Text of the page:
FITZPATRICK: The glitter turned out to be lead, from three smelters that recycled old batteries.

SEPULVEDA: This is my second daughter, she got so sick. . . (fade under)

FITZPATRICK: The dangers of lead weren't acknowledged by authorities back in the 1950's and '60's. But Julia Sepulveda, Luis' mother, could see the toll it was taking on her family.

FITZPATRICK: How many children do you have?
SEPULVEDA: I have nine children, and they're all affected by this lead in one way or another.

FITZPATRICK: The neighborhoods that eventually grew to surround the lead smelters are predominantly Hispanic and African-American. There's a large public housing project nearby. Jim Schermbeck is a community organizer for the group Texans United.

SCHERMBECK: And if you look back at the documents of the time, when they're starting to build the housing project in West Dallas, you'll see statements like, you know, there's a lead smelter over there and we probably shouldn't put people over there but we're gonna do it anyway. As they knew more and more about the problems of the lead smelter, they moved white elderly folk out of that West Dallas project and into other locations around the city and left behind primarily African-American, some Hispanic residents there.

FITZPATRICK: The City of Dallas publicly recognized the dangers of lead in the 1970's. Vic Argento, who ran the city's newly-formed air pollution department, asked the EPA to establish limits to help restrict lead pollution.

ARGENTO: There were tremendously high lead emissions that were coming out of the plant every day it operated. And at that time the EPA actually had no interest in doing anything at all to control lead emissions, said it was just a localized problem and that we should deal with it ourselves.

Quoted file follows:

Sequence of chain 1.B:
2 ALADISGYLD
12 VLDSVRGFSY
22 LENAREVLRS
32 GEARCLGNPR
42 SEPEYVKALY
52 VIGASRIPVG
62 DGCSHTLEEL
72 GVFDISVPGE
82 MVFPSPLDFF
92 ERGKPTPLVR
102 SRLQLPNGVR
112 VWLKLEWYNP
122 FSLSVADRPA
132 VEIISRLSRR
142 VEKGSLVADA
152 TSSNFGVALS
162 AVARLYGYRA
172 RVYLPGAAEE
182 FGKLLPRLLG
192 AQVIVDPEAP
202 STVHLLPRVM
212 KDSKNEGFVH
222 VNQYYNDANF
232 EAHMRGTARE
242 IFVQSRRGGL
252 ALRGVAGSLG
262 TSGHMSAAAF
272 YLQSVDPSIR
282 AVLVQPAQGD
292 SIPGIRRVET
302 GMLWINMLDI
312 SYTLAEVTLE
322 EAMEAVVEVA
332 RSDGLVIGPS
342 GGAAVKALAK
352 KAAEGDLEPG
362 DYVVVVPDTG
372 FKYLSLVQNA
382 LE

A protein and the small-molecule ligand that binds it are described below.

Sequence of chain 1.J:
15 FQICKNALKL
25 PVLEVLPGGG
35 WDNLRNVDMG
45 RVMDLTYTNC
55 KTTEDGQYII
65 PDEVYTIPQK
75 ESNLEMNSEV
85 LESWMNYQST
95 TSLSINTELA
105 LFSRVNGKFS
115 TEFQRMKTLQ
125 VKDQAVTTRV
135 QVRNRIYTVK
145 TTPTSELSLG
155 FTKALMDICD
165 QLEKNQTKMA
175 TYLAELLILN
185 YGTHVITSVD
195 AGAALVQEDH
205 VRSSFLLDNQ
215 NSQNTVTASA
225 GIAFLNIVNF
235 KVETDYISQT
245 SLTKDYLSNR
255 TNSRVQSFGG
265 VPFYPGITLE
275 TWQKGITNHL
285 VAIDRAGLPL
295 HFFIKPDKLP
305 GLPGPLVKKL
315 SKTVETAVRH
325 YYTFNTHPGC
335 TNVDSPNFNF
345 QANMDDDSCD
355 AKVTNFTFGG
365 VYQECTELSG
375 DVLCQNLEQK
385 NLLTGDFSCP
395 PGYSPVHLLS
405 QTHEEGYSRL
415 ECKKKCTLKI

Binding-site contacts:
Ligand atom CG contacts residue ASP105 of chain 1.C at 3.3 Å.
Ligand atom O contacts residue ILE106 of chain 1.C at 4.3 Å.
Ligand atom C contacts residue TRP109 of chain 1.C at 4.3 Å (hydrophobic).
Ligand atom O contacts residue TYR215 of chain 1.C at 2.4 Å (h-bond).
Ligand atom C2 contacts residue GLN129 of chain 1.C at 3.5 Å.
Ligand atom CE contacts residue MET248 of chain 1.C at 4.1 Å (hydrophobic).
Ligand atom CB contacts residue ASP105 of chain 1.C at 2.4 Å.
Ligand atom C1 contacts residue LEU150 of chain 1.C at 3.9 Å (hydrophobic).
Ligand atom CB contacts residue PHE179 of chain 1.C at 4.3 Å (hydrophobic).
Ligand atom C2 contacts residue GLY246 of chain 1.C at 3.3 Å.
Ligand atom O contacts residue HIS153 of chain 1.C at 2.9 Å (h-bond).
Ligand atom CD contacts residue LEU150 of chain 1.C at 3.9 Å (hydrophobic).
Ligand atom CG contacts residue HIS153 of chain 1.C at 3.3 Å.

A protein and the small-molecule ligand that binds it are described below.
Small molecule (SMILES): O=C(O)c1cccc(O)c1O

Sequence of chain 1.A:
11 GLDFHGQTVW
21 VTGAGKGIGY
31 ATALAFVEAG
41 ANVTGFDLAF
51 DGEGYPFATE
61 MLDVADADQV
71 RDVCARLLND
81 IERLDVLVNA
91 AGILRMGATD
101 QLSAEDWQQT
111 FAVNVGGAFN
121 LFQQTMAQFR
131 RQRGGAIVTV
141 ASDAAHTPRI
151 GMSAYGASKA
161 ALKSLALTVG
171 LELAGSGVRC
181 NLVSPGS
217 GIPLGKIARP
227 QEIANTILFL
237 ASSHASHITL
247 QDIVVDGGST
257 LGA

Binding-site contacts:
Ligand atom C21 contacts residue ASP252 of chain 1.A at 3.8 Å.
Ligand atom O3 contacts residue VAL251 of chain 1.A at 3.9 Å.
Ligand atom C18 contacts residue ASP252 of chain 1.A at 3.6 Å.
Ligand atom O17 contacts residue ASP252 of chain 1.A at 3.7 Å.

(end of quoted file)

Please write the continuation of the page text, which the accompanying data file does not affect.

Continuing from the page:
FITZPATRICK: Ultimately the city used new zoning laws to shut the smelters down. Buck Wynne is now the regional administrator for the Environmental Protection Agency. He was on the commission that changed the city's zoning laws.

WYNNE: It looks to me like it was simply a matter of frankly inadequate land use controls that have caused problems throughout the City of Dallas.

FITZPATRICK: Residents of West Dallas took the problem to court in the mid-1980's on behalf of 370 lead-poisoned children. They won $20 million dollars from one of the lead smelting companies, and an area within one mile of its plant was supposedly cleaned up. Regulators considered the case closed. But many West Dallas residents did not.

(Sound of protest marchers: "No more pollution . . . no more pollution.")

FITZPATRICK: Years of continued protests eventually got the city and the EPA to begin a new round of lead testing throughout West Dallas. The smelters allowed residents to take lead-tainted battery casings to use as fill dirt, and now the EPA has documented dangerously high lead levels at three schools and nearly 200 homes. Contaminated soil is being trucked away to a landfill in Illinois. Luis Sepulveda claims even this latest cleanup won't be enough.

SEPULVEDA: They're not doing cleanup. They're just dusting. It's a big act, is what I say, here in West Dallas.

FITZPATRICK: Sepulveda's coalition of West Dallas residents has filed another lawsuit, alleging a pattern of neglect by federal, state and local agencies that amounts to environmental racism. Community organizer Jim Schermbeck says the group isn't seeking damages. Instead, it wants blood screening of residents, medical checkups, and a buffer zone between factories and homes.

SCHERMBECK: Those kinds of things are being asked for , just in part to get an accounting of what all has happened, but also to make sure that it doesn't happen again.

FITZPATRICK: Buck Wynne won't discuss the EPA's actions years ago, but denies there's racism inside the agency today. He points out that the EPA is using Superfund money to clean up West Dallas, even before the region is approved as a Superfund site.

WYNNE: Most of the things that they're asking for, that they're asking the judge to order us to do, are being done already. And that's something that, you know, ultimately they'll have to prove at the courthouse. So let's go to the courthouse and let's see what they've got. I don't think they've got the evidence to back their claims.